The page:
IV iii A memoir of Adam von Trott by Diana Hopkinson (née Hubback).

An account of AvT's life between 1931 and 1940. Photocopy of TS (TS has some MS additions and corrections). Written in 1946, based on extracts from the letters of AvT to Diana Hubback. 130pp. (includes p.16a).

IV iv H359 - H372 Diana Hubback to Adam von Trott

[Feb. 1938] - 16 Jan. 1940 14 letters


The collection holds no letters from Diana Hubback to AvT written between February 1937 and February 1938, the period which corresponds to the earlier part of AvT's extended trip abroad (see Provenance of the collection, above). In H359 Diana Hubback mentions how busy she has been. By this time she had become involved in work with refugee children - first Basque, then German and Austrian Jewish, and later still Czech: for example H359 refers to a concert she organised for the children to give. As part of the help she gave Siebert she secured him work with the Basque refugee children (see H359).

After this single letter of February there are no letters until two in December (by which time AvT had returned to Germany).


H362 - H371 date from the pre-war months of 1939. H363 makes a rather cryptic reference to "the bulbs" which AvT has asked her to take care of: this is a reference to a subject also mentioned in T345 - see section IV i for an explanation.  

H365 gives news of her marriage (see also H366), and of her ill health. It was during a stay in hospital that she saw AvT for the last time (H368 and H369). In H366 she asserts the strength of AvT's links with friends in England - despite "changing external circumstances".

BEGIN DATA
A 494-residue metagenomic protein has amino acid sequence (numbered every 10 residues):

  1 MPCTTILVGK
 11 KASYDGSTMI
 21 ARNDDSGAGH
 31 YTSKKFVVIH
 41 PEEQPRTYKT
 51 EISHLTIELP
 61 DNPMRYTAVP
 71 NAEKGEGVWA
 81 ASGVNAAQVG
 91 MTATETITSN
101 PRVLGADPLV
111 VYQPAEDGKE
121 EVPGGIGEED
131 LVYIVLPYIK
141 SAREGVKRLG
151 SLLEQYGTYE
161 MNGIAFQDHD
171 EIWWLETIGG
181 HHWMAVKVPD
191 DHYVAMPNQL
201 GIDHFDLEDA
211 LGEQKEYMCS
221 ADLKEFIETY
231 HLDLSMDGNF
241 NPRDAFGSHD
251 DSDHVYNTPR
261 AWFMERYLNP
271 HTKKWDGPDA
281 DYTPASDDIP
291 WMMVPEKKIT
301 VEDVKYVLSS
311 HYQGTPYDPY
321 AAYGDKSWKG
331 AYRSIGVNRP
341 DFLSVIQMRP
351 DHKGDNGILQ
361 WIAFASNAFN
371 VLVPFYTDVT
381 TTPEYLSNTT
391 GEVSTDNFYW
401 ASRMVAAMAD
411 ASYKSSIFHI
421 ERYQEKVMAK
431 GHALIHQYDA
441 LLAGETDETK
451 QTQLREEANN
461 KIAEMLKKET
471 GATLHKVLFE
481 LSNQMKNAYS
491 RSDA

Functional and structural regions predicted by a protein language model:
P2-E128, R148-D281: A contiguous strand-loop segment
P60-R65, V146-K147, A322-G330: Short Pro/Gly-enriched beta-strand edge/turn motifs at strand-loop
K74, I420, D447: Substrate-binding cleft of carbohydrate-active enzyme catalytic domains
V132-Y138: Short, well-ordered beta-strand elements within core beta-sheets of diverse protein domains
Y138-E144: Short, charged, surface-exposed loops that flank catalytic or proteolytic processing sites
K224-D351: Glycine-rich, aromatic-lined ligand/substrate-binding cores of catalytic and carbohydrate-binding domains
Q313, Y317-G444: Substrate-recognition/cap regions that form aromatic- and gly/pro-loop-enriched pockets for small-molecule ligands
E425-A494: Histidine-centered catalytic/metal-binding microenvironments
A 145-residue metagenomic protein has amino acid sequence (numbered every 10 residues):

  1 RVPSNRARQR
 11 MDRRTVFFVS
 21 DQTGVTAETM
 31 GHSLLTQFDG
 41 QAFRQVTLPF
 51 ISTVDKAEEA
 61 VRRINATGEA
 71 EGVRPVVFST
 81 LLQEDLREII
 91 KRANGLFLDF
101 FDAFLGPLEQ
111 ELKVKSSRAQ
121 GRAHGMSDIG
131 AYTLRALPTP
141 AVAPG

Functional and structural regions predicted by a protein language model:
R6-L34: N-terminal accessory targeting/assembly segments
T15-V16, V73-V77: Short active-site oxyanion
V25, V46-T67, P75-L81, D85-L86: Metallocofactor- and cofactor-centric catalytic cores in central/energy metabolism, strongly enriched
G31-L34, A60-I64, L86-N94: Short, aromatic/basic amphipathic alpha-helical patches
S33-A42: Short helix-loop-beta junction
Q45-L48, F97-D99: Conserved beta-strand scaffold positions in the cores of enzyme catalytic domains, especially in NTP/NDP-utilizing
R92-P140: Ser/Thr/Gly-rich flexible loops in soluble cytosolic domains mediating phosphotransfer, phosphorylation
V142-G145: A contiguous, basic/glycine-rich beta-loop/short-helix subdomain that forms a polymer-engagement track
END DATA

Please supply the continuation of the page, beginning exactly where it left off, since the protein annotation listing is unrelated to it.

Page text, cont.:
That summer Diana Hopkinson spent two weeks in France (staying at the "Honeymoon Chalet", situated on the lower slopes leading up to Mont Blanc, which had belonged to the Balliol don F.F. Urquhart). From there H371 - a thirtieth birthday letter for AvT - was written (4 August 1939). She writes of the fear and suspense, the malaise "which has grown so intense during the last eighteenth [sic] months...". The final letter from Diana Hubback to AvT is dated 16 January 1940. In it she remarks that Shiela Grant Duff "cannot understand your journey, and I think a letter of explanation (as far as that is possible) would help keep alive your friendship". Presumably this is a reference to AvT's complex (and, she thought, easily misunderstood) activities in America.